We rolled up the 'Vendetta' scenario, familiar to us from G&G X, with my outlaws, the Carson City Crawdads, holed up in the Emporium Saloon, and his Lawmen coming to chase them out. I left half my gang in the hotel and sent the other half dashing across the street to the hardware store to try to get the drop on Sheriff 'Bulldog' Lightfoot, his deputy Big John, and a rifleman.
Photo credit: Earl J. Woods

In the end, a lucky shot dropped one of his deputies and gave me the advantage in the street fight, and my prizefighter Tyrone took a wounded Bulldog down for the count. Banaczek, one of Earl's posse, got right up to the window of the saloon, but merciless Lafitte let off both barrels from a sawed off shotgun out another window before he could fire, and nearly took out two more of his vigilantes at the same time. (Including Tennessee Tess, who shrugged off so much lead in the game I figure she is either a revenant or a terminator.)
After the game, you roll on some tables to determine the fate of those taken out of action, and the Lawmen were rather the worse for wear with both henchmen succumbing to their wounds. However, all Earl's heroes withstood their injuries, and even ended up tougher for having done so! On my side, the Crawdads lost one of their henchmen, Kansas City, but the surviving heroes got a fair bit of experience and loot out of the deal, so that worked out all right. And most importantly, Earl is enamoured enough with the referee-less campaign system and the intriguing notion of models developing reputations that he seems eager to revisit the Gulch again.

Tonight I finally cleared away the junk between me and the painting table and got back to painting for the first time in a long while. I picked a hired gun, hero and henchman to add to my reserves, and painted the hero figure first because he looked fairly badass and I had a colour scheme in mind.
It was never my intention to make him into the worlds most dangerous looking leprechaun, but that's how he started taking shape, so I went with it, and if one of the lesser heroes (or "kids") in my posse goes down, I know who is coming in from the wings.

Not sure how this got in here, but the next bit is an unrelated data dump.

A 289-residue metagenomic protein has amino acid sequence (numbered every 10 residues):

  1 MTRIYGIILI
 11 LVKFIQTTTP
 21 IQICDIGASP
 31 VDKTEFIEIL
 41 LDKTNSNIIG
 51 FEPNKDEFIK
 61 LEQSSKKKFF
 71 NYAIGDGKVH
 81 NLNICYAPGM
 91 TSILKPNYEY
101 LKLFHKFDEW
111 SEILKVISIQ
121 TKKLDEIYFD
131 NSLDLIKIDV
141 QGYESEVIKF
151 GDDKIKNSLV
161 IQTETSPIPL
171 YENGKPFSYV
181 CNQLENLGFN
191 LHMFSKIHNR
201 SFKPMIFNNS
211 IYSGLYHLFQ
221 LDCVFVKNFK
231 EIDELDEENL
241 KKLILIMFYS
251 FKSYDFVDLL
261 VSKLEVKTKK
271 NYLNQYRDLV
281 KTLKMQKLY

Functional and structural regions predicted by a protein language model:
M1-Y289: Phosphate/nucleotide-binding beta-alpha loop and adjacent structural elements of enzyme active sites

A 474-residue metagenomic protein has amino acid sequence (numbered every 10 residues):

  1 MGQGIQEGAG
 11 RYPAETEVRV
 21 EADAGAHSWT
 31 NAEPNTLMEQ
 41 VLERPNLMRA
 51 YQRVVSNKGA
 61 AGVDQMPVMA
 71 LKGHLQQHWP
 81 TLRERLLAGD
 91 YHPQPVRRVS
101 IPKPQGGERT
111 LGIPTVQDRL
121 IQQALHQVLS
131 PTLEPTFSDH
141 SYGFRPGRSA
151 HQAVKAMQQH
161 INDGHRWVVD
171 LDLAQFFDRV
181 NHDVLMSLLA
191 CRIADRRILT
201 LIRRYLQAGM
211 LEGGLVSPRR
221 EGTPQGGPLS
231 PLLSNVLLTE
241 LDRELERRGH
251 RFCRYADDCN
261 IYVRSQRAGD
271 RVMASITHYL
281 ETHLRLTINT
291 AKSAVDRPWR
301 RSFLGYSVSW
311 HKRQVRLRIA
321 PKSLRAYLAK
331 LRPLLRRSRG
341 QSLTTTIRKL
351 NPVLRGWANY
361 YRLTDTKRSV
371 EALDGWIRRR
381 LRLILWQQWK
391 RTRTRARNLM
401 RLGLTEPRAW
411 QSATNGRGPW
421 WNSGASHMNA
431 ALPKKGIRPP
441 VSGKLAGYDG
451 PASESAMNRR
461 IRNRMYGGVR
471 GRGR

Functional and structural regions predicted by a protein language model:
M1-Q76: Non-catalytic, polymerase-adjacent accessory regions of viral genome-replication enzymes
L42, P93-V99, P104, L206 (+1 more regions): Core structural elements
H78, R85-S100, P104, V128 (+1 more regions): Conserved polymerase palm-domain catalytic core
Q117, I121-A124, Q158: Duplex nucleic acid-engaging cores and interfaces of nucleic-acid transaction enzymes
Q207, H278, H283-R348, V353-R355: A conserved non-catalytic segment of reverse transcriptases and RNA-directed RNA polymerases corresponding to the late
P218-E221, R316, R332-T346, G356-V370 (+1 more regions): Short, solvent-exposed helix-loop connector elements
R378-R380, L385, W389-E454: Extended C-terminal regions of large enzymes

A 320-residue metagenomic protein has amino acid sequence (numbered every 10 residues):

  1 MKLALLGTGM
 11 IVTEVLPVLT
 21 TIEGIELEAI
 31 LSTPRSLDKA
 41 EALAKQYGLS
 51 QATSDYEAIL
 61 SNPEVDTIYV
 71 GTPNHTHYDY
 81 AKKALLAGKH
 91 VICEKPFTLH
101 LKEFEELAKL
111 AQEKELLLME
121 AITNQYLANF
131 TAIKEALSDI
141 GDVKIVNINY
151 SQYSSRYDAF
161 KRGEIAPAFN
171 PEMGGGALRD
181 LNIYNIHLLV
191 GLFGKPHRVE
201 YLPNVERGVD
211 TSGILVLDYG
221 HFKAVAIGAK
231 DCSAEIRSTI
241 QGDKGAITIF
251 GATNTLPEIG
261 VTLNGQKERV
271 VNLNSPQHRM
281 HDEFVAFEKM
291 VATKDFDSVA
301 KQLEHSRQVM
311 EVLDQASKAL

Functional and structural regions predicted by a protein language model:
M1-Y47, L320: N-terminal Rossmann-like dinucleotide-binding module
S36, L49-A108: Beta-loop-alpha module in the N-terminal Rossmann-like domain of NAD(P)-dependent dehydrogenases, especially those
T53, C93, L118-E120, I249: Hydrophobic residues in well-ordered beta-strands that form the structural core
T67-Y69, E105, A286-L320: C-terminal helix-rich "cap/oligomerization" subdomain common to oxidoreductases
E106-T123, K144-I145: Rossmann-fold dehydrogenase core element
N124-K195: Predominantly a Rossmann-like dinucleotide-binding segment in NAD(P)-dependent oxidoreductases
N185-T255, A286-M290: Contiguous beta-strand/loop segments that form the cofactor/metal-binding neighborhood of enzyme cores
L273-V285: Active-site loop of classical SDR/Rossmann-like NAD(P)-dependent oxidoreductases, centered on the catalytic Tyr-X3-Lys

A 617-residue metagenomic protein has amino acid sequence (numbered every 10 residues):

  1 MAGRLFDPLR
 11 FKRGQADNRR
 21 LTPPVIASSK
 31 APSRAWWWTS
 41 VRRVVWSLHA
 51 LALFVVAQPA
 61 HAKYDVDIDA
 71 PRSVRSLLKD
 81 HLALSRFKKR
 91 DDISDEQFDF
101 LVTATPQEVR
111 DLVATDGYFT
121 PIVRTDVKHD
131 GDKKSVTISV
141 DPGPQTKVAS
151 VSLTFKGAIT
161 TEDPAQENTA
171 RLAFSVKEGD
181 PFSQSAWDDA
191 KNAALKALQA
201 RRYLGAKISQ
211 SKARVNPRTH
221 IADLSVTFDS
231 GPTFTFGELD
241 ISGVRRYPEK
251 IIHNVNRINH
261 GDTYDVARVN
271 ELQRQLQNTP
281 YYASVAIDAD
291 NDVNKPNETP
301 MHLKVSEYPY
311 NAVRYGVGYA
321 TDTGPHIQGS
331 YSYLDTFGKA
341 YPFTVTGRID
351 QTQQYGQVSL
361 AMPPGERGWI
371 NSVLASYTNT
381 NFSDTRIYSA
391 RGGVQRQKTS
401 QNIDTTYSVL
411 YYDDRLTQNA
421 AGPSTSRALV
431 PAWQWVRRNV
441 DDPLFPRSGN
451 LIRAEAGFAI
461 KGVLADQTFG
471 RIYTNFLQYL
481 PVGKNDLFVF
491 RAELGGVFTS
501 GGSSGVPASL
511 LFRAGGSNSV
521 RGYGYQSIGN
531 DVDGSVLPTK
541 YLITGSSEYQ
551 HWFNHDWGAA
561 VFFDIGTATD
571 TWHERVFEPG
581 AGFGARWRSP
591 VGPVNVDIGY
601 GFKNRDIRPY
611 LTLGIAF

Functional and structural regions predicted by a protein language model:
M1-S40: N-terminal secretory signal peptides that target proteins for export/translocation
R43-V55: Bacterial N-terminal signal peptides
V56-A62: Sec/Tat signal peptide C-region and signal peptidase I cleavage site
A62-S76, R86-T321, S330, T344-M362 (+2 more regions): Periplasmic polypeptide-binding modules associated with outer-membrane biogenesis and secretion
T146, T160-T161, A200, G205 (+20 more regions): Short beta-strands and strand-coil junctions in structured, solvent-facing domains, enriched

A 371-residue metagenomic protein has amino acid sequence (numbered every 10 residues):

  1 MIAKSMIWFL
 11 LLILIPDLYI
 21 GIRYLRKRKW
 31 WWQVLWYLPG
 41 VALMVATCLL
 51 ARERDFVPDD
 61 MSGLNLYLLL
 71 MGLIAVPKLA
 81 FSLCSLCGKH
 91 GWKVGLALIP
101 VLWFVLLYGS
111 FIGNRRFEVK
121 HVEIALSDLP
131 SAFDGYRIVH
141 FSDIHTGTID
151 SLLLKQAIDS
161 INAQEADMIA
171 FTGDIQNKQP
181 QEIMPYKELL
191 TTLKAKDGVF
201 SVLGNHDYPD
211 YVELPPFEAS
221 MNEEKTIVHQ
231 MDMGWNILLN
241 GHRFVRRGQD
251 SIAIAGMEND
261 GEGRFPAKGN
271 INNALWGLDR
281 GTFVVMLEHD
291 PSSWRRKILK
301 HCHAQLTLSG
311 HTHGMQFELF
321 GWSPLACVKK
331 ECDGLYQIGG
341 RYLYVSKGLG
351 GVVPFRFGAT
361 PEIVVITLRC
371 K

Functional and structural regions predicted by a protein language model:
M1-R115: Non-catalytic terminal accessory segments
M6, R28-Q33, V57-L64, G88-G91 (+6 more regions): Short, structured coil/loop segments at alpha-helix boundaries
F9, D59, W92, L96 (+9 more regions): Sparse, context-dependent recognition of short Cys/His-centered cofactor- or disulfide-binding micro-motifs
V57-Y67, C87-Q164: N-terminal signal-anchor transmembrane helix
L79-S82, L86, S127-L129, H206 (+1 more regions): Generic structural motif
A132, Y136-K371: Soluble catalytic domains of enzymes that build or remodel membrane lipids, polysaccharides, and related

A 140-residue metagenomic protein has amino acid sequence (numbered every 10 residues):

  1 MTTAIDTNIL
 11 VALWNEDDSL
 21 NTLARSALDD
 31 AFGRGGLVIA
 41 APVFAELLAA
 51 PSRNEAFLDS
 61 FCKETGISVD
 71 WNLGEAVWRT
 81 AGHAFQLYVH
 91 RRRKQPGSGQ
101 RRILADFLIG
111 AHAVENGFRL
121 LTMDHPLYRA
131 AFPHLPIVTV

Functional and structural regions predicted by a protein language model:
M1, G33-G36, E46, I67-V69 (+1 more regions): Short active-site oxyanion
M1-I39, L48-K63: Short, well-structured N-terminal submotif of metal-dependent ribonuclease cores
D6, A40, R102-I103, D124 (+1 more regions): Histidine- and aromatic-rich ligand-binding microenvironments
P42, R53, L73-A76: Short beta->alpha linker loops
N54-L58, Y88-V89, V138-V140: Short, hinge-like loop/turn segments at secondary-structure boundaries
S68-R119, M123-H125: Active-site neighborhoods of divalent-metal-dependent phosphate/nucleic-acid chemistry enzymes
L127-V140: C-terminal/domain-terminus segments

But the transition for me is the realization that painting is not nearly as easy for me as it once was. Part of this, I know, is lack of practice, and I hope to get a little more painting done over the summer to clear out some of the backlog of denizens for Serenity Gulch. But I also know a lot of it is in my eyes. My last major painting project, my Valhallan regiment for Warhammer 40,000, was done well before my eyeglass prescription required transitional lenses, or what we would have called bifocals in the old days.

Laying the colours on the coat, finding the trigger guard on his scattergun, even the shading was not too difficult, but the faces I used to take such pride in may be a thing of the past. I had a dickens of a time just getting the ember placed on the cigar in his mouth, and the eyes aren't awful, but a long ways off from what I have painted previously.

Still, life is change: we grow up, we grow older, and then...whatever's next. The weakening of the eyes is just one more side effect of aging, a terminal condition but one with only a single alternative which is even worse. This is small potatoes, so I intend to keep painting, as much as I am able, and if the figures aren't pretty, at least they'll be done. Maybe I will even relent and get one of those magnifying lamps people have suggested to me for a couple of decades now. Regardless, I'll lament not having done more when it was easier!